Are we currently in another asset "bubble?" The answer is something that we will only know for sure in hindsight. However, from a fundamental standpoint, with valuations and profitability on a per share basis well above long-term trends, it certainly does not suggest that market returns going forward will continue to be as robust as those seen from the recessionary lows.



So what does this academic discussion about future returns have to do with pension funds? It matters because pension funds make assumptions about their future ability to meet their obligation to pay retirees a monthly check based upon their assumptions about returns. In the next few weeks we're going to look at specific states and their assumptions and what that means for their taxpayers in terms of their budgets.

We all know that Illinois is in difficult straits. The state of Illinois has set aside $63 billion to pay for future benefits. But between now and 2045 they're going to have to pay out 10 times that much$632 billion. By the state pension fund's own estimate, they need another $83 billion to be adequately funded. Just a few years ago their deficit was a mere $50 billion. Compound interest means that the longer you ignore your problem, the faster it gets worse.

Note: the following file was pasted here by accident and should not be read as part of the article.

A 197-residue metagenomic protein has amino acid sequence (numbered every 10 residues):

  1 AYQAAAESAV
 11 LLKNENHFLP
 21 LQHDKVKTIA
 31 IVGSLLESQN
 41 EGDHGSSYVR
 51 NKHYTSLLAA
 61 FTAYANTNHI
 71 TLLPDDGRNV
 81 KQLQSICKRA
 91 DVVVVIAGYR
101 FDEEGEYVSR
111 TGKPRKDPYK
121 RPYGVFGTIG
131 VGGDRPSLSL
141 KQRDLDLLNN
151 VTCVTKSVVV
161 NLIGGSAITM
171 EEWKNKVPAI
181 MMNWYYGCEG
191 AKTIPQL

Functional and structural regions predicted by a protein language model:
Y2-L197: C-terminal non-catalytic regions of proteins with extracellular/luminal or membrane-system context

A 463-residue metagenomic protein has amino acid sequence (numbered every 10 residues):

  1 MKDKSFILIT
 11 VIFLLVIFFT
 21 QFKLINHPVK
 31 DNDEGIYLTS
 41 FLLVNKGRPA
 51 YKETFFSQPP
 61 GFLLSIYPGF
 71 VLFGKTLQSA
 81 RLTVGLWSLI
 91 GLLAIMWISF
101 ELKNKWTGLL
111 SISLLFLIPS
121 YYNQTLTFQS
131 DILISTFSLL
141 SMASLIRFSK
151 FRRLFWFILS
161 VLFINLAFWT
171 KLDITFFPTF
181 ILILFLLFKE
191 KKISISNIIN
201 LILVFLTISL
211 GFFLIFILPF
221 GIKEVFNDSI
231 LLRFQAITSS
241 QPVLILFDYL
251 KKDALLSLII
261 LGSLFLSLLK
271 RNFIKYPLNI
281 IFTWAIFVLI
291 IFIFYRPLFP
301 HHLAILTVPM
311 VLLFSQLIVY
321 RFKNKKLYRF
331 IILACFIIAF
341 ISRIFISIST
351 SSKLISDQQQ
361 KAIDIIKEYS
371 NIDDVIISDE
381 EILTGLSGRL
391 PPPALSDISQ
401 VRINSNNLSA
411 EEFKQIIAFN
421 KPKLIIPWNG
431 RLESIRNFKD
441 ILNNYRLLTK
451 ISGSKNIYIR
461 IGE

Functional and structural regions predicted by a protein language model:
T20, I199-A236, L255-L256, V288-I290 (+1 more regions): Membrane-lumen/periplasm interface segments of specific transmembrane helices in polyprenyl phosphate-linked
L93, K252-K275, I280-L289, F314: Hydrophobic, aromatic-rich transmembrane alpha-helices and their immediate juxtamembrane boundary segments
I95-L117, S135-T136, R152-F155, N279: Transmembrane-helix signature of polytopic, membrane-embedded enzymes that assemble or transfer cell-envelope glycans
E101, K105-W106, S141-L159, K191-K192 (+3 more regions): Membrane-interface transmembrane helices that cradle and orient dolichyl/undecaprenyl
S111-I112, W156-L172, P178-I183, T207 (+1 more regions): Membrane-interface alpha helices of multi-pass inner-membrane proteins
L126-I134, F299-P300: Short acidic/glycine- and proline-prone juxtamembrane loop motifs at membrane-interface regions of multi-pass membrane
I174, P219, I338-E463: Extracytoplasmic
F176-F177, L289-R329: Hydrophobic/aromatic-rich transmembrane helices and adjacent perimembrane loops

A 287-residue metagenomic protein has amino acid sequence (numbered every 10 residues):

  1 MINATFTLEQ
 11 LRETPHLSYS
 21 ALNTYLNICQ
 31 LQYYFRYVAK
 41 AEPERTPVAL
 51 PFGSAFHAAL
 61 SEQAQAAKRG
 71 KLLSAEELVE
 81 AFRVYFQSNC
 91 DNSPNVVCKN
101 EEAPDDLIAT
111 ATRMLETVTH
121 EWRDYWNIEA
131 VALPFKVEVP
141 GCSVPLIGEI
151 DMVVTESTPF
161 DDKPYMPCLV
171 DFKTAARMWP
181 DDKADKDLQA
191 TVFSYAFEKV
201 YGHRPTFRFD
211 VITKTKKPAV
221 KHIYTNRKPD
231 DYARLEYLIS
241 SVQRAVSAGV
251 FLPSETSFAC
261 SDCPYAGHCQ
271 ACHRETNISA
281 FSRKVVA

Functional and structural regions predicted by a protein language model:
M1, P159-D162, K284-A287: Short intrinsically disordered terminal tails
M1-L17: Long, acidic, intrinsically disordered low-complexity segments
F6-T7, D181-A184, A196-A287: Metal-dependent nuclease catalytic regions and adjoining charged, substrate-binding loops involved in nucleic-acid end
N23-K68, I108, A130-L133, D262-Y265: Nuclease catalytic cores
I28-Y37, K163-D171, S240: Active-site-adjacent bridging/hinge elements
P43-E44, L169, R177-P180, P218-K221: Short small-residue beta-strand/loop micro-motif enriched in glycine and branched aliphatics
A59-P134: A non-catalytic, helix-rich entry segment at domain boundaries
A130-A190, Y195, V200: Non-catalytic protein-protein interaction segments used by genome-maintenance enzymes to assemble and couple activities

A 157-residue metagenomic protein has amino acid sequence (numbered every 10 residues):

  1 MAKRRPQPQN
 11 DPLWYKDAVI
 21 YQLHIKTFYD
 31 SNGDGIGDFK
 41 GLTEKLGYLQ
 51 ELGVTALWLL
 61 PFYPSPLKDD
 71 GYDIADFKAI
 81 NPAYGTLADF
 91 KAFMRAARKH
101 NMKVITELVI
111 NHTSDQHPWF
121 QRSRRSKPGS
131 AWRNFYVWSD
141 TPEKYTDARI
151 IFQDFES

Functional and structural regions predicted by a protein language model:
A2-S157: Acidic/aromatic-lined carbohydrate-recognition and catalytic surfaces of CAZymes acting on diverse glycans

Total state revenues for Illinois were $33 billion for fiscal year 2012. Let's see if we can find a politician to propose that they take 25% of the budget every year for the next 10 years to reduce their underfunded pensions (as opposed to the 12% they allot currently). Mayor Emanuel, do you have a plan?

Because the pension plans are so underfunded, they would need to see average investment returns of nearly 19 percent per year to cover future payouts. The state predicts its pension funds will earn investment returns between 7 and 8.5 percent per year. Even these returns may be overly optimistic. Over the last decade, the pension funds have earned average investment returns of only 4.5 to 6 percent per year. The funds' unrealistic investment targets have already increased the state's total pension debt by more than $14.3 billion since 1996. (Source CLICK HERE).